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Bembery v. District of Columbia

June 10, 2004

ROBERT BEMBERY, APPELLANT,
v.
DISTRICT OF COLUMBIA, ET AL., APPELLEES.



Appeal from the Superior Court of the District of Columbia (CA-7878-00) (Hon. Stephanie Duncan-Peters, Trial Judge)

Before Steadman and Ruiz, Associate Judges, and Belson, Senior Judge.

The opinion of the court was delivered by: Belson, Senior Judge

Argued February 4, 2004

Appellant Robert Bembery, as trustee of JayTee Realty Trust, was the high bidder at the tax auction sale of certain real property located in the District of Columbia, and accordingly received from the District, rather than a deed to the property, a tax lien certificate that set forth the name of the record owner and the amount of the lien. Subsequently, the District permitted appellees Charles E. Bailey and Denise Gibson-Bailey ("the Baileys"), who had purchased the realty in question from the co-conservator of the record owner at the time of the tax auction sale, to redeem the property by paying the delinquent taxes. Bembery sued the District and the Baileys, seeking not monetary damages, but orders compelling the District to issue him a tax deed for the property and declaring void the deed that transferred title from the previous owners to the Baileys. Bembery now appeals the trial court's orders granting summary judgment against him in favor of the District and the Baileys. He argues that we should reconsider our holding in Stuart v. District of Columbia, 694 A.2d 49, 51 (D.C. 1997), that a tax certificate holder cannot successfully sue the District for specific performance on the ground that the District had permitted an untimely redemption. As to the Baileys, he argues that a disputed issue of material fact regarding allegedly destroyed documents precluded summary judgment in their favor. We affirm.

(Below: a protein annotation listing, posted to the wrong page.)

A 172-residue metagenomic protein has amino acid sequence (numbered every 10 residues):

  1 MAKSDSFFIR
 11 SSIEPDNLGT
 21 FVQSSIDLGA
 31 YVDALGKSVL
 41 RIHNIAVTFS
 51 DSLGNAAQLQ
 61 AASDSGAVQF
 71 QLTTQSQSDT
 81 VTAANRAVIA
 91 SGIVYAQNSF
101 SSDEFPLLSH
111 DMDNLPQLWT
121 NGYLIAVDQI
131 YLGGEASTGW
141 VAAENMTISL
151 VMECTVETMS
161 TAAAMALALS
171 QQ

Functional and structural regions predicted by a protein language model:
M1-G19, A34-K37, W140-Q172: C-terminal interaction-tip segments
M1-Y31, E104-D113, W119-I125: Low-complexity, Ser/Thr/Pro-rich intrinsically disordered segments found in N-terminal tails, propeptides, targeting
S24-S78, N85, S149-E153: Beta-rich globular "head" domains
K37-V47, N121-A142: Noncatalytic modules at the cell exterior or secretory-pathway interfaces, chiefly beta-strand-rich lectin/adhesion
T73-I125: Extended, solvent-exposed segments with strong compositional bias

I.

The property at issue is located at 1815 Beach Drive, N.W. Due to delinquent real estate taxes owed by previous owner Marianna Beck Sewell for 1997 in the amount of $3,476.68, the District sold the property to appellant in an auction in July 1998. Bembery received a tax lien certificate, pursuant to D.C. Code § 47-1304 (1997 Repl.).*fn1 In February 1999, Bembery requested a tax deed for the property on the ground that the redemption period had expired in January 1999, six months after the tax sale, pursuant to D.C. Code §§ 47-1304, -1306 (1997 Repl.). A co-trustee of JayTee Realty Trust, Marie Dias, stated in an affidavit that she was informed by employees of the "Department of Tax and Revenue" that the notice of expiration letter had been mailed to the wrong address in December 1998, and was later told that another such letter was mailed on March 24, 1999. The District's records do not reflect either of those notices of expiration.

On April 15, 1999, the Baileys acquired the property by deed from the co-conservator for the estate of Sewell. The deed was recorded on April 16, 1999. On behalf of the Baileys, their title company paid the District upon closing partial taxes in the amount of $1431.54 for the 1998 and 1999 tax years, but failed to pay the overdue 1997 taxes. The Baileys represent that they did not know that taxes were owed for 1997.

On May 13, 1999, the District's Office of Tax and Revenue sent a letter to "Wilbur W & WB Sewell," former record owners of the property, notifying them that if they did not pay the delinquent 1997 taxes on or before June 14, 1999, "a tax deed may be issued to the successful bidder." This letter regarding redemption was not sent to the Baileys, who at the time were shown by the records of the Recorder of Deeds to be the actual record holders of title to the property.